In this report learn how enterprises are building their incident response teams and processes, how they research potential compromises, how they respond to new breaches, and what tools and processes they use to remediate problems and improve their cyber defenses for the future.
Flash Poll
How Enterprises are Developing Secure Applications
How Enterprises are Developing Secure Applications
Recent breaches of third-party apps are driving many organizations to think harder about the security of their off-the-shelf software as they continue to move left in secure software development practices.
Twitter Feed
Dark Reading - Bug Report
Bug Report
Enterprise Vulnerabilities
From DHS/US-CERT's National Vulnerability Database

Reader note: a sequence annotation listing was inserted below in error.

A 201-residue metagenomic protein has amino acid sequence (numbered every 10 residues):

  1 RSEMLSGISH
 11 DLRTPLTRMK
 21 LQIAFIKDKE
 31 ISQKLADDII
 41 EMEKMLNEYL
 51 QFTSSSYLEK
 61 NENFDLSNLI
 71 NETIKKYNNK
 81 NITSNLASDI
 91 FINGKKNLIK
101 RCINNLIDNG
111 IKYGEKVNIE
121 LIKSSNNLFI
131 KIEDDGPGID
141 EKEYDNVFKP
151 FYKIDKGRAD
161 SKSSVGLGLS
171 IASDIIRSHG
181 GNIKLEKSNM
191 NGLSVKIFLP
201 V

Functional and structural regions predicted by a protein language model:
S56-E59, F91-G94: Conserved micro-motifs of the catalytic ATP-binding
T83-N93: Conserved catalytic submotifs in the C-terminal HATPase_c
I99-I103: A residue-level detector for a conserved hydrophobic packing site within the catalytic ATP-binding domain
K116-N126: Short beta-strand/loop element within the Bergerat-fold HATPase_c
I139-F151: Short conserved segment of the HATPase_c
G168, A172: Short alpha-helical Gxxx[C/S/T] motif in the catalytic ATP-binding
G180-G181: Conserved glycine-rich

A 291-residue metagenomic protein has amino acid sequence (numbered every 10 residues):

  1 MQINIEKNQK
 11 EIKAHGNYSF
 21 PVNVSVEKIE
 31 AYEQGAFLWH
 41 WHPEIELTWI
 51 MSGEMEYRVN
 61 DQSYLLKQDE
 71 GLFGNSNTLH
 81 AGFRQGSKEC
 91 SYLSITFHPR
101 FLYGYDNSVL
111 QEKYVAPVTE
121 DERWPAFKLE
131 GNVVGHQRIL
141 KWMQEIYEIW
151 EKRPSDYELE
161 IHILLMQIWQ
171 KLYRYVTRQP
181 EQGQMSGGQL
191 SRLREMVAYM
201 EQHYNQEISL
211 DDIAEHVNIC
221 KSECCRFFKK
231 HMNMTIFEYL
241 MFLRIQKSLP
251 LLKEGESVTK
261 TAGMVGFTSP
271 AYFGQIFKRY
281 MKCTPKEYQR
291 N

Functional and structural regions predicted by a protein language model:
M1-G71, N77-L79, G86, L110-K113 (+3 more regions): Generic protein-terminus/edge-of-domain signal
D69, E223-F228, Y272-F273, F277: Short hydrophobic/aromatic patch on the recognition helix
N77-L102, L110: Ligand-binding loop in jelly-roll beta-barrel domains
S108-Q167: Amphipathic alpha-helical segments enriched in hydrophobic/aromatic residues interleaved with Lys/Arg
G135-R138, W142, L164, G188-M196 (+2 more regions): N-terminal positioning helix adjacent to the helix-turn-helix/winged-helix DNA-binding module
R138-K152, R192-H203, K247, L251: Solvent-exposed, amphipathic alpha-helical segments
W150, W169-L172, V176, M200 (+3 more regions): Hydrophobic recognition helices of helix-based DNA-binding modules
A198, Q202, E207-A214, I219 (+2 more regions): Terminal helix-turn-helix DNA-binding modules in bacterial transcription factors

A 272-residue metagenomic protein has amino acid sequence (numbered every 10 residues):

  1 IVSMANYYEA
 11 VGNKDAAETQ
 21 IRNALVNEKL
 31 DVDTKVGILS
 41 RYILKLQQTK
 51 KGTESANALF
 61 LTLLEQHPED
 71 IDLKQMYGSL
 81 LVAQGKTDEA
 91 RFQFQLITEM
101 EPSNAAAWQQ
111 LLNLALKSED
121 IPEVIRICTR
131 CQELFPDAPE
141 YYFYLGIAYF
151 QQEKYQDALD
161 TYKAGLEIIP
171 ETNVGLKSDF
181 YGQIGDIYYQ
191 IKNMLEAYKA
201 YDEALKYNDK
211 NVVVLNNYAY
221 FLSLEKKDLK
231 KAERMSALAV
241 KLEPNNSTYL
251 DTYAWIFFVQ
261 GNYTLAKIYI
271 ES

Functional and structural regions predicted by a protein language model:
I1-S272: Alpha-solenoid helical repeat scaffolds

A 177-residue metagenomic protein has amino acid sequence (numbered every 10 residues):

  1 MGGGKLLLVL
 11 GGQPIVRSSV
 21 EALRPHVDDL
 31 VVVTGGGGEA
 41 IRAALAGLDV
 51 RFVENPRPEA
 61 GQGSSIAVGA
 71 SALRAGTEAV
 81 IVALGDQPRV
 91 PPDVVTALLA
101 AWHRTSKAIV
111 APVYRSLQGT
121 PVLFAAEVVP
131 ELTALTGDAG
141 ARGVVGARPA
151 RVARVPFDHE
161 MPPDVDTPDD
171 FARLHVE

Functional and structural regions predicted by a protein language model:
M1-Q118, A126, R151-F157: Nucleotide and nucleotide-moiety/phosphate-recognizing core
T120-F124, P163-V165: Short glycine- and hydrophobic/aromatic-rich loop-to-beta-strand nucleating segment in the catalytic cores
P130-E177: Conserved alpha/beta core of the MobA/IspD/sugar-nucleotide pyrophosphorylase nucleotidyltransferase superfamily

CVE-2021-23394
PUBLISHED: 2021-06-13
The package studio-42/elfinder before 2.1.58 are vulnerable to Remote Code Execution (RCE) via execution of PHP code in a .phar file. NOTE: This only applies if the server parses .phar files as PHP.
CVE-2021-34682
PUBLISHED: 2021-06-12
Receita Federal IRPF 2021 1.7 allows a man-in-the-middle attack against the update feature.
CVE-2021-31811
PUBLISHED: 2021-06-12
In Apache PDFBox, a carefully crafted PDF file can trigger an OutOfMemory-Exception while loading the file. This issue affects Apache PDFBox version 2.0.23 and prior 2.0.x versions.
CVE-2021-31812
PUBLISHED: 2021-06-12
In Apache PDFBox, a carefully crafted PDF file can trigger an infinite loop while loading the file. This issue affects Apache PDFBox version 2.0.23 and prior 2.0.x versions.
CVE-2021-32552
PUBLISHED: 2021-06-12
It was discovered that read_file() in apport/hookutils.py would follow symbolic links or open FIFOs. When this function is used by the openjdk-16 package apport hooks, it could expose private data to other local users.